Computers provide helpful information for millions of people each day. They are also serving as the bait for perpetrators to hook innocent children to reel them into sick worlds.
St. Mary's Schools brought in Robert Hugh Farley this week to speak to staff and parents of the community. Farley is a retired police detective with 30 years experience, now serving as a consultant in crimes against children in Chicago.
His presentation, "Protecting Children and Young People From Online Dangers" provided parents in attendance with some timely advice.
"Internet safety is a topic all schools are looking at," commented Rose Davis, principal at St. Mary's. "Parents are struggling with what to do and what to let their kids get into on the computer."
The school had recently alerted families that some students had been contacted in a possible abusive situation by an individual using MSN internet service.
"Many people think abuse is where the the poor people live, but we have a brand new child molester," Farley said. "He or she is highly intelligent, wealthy, has no criminal background and has access to a computer. Anyone can be an offender."
The online molester usually assumes a false child or teen identity. After chatting, they begin to ask a child for personal information and perhaps photos. After some correspondence, the offender requests telephone contact and may attempt to set up a meeting.
The lies may sound see-through to a parent, but young people are trusting and often believe everything they read. "They don't perceive lies," Farley said.
The typical online child victim is naturally curious and trusting and does not see anything wrong in the contact. Often, there is a desire for attention and affection.
Most parents warn their kids about strangers and to stay away from them.
Yet young adults feel safe while in their own home talking to someone on their own computer.
"The only way to protect them from the computer is to disconnect the modem and disconnect online services," Farley said. The statistics are alarming, he said, pointing out that one of five kids ages 10-17 will be solicited over the internet.
"You can have parental rules at home and there could be rules at school (to stay away from particular sites) but that can be blown out the window when they go to a friend's home or to a public building," Farley said. The curiosity is there.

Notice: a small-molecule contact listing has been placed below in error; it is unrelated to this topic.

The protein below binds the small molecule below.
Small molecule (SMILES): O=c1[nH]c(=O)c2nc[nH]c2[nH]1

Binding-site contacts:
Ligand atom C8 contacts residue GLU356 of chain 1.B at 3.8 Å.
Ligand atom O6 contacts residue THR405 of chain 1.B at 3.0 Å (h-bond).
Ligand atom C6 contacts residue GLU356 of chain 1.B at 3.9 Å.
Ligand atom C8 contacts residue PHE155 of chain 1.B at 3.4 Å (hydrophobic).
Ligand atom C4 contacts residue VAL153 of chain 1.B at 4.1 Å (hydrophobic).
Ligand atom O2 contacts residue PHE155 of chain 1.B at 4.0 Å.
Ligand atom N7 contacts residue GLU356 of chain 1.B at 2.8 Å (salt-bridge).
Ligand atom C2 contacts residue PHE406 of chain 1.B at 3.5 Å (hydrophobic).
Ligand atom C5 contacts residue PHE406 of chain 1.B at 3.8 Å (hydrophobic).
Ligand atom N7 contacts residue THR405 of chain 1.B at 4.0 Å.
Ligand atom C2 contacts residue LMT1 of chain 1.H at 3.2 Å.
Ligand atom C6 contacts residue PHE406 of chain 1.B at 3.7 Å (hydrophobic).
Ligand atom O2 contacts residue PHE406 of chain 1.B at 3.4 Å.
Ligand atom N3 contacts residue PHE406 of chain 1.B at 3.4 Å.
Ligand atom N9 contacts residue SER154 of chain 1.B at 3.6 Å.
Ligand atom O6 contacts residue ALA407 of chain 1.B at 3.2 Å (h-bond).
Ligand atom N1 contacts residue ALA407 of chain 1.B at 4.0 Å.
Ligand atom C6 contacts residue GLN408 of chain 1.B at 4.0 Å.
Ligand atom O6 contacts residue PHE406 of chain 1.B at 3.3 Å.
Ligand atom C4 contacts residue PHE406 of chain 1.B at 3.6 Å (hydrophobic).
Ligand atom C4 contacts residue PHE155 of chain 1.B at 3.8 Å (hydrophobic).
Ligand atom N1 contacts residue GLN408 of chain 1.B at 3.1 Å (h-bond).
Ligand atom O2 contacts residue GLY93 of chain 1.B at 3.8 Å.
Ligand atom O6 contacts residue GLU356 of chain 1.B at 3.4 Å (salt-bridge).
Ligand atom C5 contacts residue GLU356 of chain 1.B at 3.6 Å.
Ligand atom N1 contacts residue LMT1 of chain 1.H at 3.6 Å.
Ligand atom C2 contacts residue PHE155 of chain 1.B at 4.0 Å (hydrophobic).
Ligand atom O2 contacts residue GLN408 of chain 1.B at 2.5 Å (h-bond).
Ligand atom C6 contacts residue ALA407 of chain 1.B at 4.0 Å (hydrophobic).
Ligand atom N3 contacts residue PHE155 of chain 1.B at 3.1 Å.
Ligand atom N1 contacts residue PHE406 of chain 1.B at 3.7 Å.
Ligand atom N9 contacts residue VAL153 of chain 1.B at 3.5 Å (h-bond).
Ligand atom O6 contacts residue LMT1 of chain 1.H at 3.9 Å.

He tells parents, "The nosier you are, the safer your kids will be." If your son or daughter minimizes the screen when you walk in the room, check it out; they most likely will be trying to hide something.
The most dangerous time of the day for kids to be on the computer, he said, is after school until 5 p.m. Those educated offenders are often online at work and must end the correspondence at the end of the work day to go home to a family.
The new webcam has its advantage - until it gets into the hands of a molester. The device allows the offender and his or her victims to see each other on "real time."
"Kids can invite people into their house through the webcam," he said. And although, again, the kids feel safe being in their own home, this can be a very dangerous situation for them.
Farley has made hundreds of arrests over his 30 years and he is never ceases to be appalled by the molesters and the way their minds operate. A majority of the arrests have been made by him or by others in the department after receiving tips and going into the particular site, posing as a teen. Conversation leading to a meeting and arrest.
It cannot be stressed enough. "Talk with your kids and let them know you know more than you did this morning about the computer," commented a gentleman from the Sioux City Diocese also in attendance. "We have to stay informed and if we don't our kids will be exposed to a lot of stuff they shouldn't be."
Principal Davis concluded, "If we ask any of our students if they are in danger they will say, 'no.' That naiveness is what gets us in trouble. "
If you suspect your child or anyone you know is being sought over the internet, get in touch with Cyber Tipline by calling 1-800-843-5678 or going to the website www.missingkids.com/cybertip